We’re going to install SQLDeveloper under /opt so…
sudo mkdir /opt/sqldeveloper401
Now to copy and extract the zip file …
sudo cp $HOME/Downloads/sqldeveloper-18.104.22.168.48-no-jre.zip /opt/sqldeveloper401/. cd /opt/sqldeveloper401 sudo unzip sqldeveloper-22.214.171.124.48-no-jre.zip
At this point, the output will look something like this :
... inflating: sqldeveloper/svnkit/licenses/COPYING inflating: sqldeveloper/svnkit/licenses/JAVAHL-LICENSE inflating: sqldeveloper/svnkit/licenses/SEQUENCE-LICENSE inflating: sqldeveloper/svnkit/licenses/SQLJET-LICENSE inflating: sqldeveloper/svnkit/licenses/TRILEAD-LICENSE inflating: sqldeveloper/svnkit/licenses/license.txt inflating: sqldeveloper/svnkit/sequence.jar inflating: sqldeveloper/svnkit/sqljet.jar inflating: sqldeveloper/svnkit/svnClientAdapter.jar inflating: sqldeveloper/svnkit/svnjavahl.jar inflating: sqldeveloper/svnkit/svnkit.jar inflating: sqldeveloper/svnkit/trilead.jar inflating: sqldeveloper/view-source-paths.lis
Once completed, we’re now ready to finalise the configuration.
Setting the Java Path for SQLDeveloper
To do this, we simply need to run SQLDeveloper. The first time it starts, it will ask for a path to the JDK.
This will be the path we figured out earlier. So…
cd /opt/sqldeveloper401/sqldeveloper sudo chmod+x sqldeveloper.sh . ./sqldeveloper.sh
When we execute the shell script to start SQLDeveloper we’ll get…
Oracle SQL Developer Copyright (c) 1997, 2014, Oracle and/or its affiliates. All rights reserved. Type the full pathname of a JDK installation (or Ctrl-C to quit), the path will be stored in /home/mike/.sqldeveloper/4.0.0/product.conf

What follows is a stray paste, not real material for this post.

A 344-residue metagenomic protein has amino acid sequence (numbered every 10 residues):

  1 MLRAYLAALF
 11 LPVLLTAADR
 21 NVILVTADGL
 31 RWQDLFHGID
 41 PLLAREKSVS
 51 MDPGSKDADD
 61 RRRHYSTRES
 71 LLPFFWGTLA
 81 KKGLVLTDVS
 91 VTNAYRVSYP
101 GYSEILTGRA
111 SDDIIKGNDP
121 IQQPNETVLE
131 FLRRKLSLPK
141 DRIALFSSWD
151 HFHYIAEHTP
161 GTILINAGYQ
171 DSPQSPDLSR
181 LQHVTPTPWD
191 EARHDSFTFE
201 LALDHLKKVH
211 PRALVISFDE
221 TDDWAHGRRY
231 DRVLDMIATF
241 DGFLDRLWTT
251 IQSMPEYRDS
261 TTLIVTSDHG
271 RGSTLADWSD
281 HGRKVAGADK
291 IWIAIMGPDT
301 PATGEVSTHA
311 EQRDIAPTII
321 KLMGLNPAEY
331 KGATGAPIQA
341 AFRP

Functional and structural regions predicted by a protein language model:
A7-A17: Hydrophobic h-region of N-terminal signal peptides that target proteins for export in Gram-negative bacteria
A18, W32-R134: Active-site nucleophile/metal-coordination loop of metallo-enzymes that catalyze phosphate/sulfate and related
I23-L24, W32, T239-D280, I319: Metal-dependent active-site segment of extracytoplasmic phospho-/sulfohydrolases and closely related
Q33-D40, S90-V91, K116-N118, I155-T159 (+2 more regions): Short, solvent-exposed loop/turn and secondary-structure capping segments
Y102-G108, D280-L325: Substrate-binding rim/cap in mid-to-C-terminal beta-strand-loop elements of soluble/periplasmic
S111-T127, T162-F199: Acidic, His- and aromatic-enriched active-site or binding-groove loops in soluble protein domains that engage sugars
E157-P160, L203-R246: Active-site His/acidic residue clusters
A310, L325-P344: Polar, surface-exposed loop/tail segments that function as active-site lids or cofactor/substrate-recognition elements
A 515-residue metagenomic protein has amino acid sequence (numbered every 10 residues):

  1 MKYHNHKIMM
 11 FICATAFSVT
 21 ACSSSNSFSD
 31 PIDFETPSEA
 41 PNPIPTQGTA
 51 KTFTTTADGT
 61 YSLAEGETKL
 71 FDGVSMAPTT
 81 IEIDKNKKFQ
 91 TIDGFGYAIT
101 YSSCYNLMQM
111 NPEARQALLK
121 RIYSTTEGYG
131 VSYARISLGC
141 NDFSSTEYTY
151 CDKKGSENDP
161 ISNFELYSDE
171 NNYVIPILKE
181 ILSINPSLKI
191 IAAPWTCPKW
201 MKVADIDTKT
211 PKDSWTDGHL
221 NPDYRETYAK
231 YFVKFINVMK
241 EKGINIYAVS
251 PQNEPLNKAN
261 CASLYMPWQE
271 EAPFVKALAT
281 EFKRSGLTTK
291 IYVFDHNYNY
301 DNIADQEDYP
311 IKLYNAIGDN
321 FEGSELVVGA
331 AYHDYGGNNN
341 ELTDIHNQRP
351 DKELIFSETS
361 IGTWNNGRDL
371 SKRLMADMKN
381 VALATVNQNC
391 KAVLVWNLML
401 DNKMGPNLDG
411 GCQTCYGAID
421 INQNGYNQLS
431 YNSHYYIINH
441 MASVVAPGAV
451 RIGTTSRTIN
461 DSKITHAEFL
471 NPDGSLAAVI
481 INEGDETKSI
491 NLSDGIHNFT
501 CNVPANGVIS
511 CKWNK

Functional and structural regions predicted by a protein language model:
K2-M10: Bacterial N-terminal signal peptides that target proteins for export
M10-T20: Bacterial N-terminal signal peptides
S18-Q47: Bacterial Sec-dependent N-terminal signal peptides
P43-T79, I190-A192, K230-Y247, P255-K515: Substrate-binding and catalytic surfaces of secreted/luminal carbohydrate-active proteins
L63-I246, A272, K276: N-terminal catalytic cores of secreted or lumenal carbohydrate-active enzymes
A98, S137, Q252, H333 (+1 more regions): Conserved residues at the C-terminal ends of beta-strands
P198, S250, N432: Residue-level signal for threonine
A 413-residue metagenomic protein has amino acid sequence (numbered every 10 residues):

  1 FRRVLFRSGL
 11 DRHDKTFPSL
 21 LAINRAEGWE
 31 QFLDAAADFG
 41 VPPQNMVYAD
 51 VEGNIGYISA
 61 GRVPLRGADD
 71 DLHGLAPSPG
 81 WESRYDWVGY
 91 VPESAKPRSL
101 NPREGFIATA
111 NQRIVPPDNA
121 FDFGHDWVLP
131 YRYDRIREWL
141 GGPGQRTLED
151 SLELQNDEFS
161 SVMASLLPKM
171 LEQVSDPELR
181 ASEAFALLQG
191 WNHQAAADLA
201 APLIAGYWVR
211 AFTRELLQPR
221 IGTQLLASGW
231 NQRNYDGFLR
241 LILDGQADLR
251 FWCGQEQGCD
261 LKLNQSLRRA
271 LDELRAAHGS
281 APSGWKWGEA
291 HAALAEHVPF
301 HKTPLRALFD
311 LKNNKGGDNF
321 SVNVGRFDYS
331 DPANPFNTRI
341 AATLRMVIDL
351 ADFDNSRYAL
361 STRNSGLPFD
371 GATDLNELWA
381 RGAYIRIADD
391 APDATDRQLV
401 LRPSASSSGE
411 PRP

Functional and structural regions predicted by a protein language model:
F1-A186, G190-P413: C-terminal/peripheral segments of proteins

At this point, we enter the path, minus the bin directory (which SQLDeveloper will look in automatically) :
If you have a previous version of SQLDeveloper installed, you will be asked if you want to copy all the settings, connections etc to the latest version :
Finally, SQLDeveloper will start.
Adding SQLDeveloper4 to the Cinnamon Menu
To add SQLDeveloper to the menu…
Right-click the Menu in the bottom left corner of the screen and select Configure :
Click the Open the menu editor button.
Select New Item
Name : SQLDeveloper4.0.1
Command : /opt/sqldeveloper4/sqldeveloper/sqldeveloper.sh
Click on the rocket icon and select the sqldeveloper icon at :
Now you should see the SQLDeveloper4.0.1 option under the Programming Menu.
After all that, I feel like a cup of coffee. Now where did I leave that Sonic Screwdriver…